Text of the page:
7.3% increase May to May, but trend faces pressures on affordability, borrowing
San Diego County home prices in May increased 7.3 percent in a year, higher than the nationwide average, according to S&P CoreLogic Case-Shiller Indices released Tuesday.
All regions in the 20-city index experienced price increases, with San Diego having the sixth biggest increase (tied with Phoenix). Seattle had the biggest gain at 13.6 percent.
The nationwide average was a 6.4 percent increase, with western cities accounting for largest gains.
Among California cities, San Diego home prices showed the smallest increase. Los Angeles saw prices go up 7.6 percent in a year and San Francisco experienced a 10.9 percent gain.
David Blitzer, managing director of the index, wrote in the report that nationwide sales had decreased for three months in a row. He said it appeared continuing price increases were affecting other housing statistics.
“Affordability — a measure based on income, mortgage rates and home prices — has gotten consistently worse over the last 18 months,” Blitzer wrote. “All these indicators suggest that the combination of rising home prices and rising mortgage rates are beginning to affect the housing market.”
Mortgage rates have increased steadily all year. At the start of the year, the rate for a 30-year fixed rate loan was around 4 percent, said Mortgage News Daily , but was up to 4.73 percent Tuesday morning.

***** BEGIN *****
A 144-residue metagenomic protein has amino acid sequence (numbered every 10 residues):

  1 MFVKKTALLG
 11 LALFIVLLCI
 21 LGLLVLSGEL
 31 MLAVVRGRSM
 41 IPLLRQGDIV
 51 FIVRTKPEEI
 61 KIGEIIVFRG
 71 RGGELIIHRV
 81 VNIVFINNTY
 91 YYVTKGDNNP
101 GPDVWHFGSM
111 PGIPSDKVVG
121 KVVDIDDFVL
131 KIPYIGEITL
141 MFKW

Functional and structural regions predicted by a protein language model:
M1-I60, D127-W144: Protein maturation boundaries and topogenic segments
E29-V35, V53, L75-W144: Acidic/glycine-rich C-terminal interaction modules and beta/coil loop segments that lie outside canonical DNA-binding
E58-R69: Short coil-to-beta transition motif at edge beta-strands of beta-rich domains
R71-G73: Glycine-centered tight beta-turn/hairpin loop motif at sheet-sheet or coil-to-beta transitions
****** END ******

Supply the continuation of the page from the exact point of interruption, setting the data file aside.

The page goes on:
Zillow senior economist Aaron Terrazas wrote in an email that the report showed that the housing market was showing contradictory signals that the tide of rising prices could begin to turn.
A few of the factors he said that make it hard to tell what is next for the market: Rent growth has stabilized, which could make potential buyers less desperate to get into a home; inventory is still historically low, but has increased in recent months; and housing starts are down, a sign that construction is too costly for builders or that builders anticipate less demand for buyers.
However, Terrazas said that a lack of homes for sale is still a large factor that will affect everyone looking to buy.
“Home price growth is likely to slow somewhat going forward, but the truth is that little has changed for home buyers in the market today,” he wrote. “Competition is fierce, prices are rising and selection is limited.”
The indices evaluate home prices by more than just price, tracking sales of similar single-family houses as they turn over through the years. Prices are adjusted for seasonal swings. The San Diego median price in May for a resale single-family home was $619,500, said CoreLogic.
While rising prices are good for homeowners, the San Diego Regional Chamber of Commerce has continued to lament what increases could mean for the region’s workforce.
“When employees are priced out of San Diego and are forced to look to areas outside the region where housing is more affordable, our employers, regional workforce and economy all suffer,” wrote Sean Karafin, the chamber’s vice president of public policy and economic research.
San Diego Union-Tribune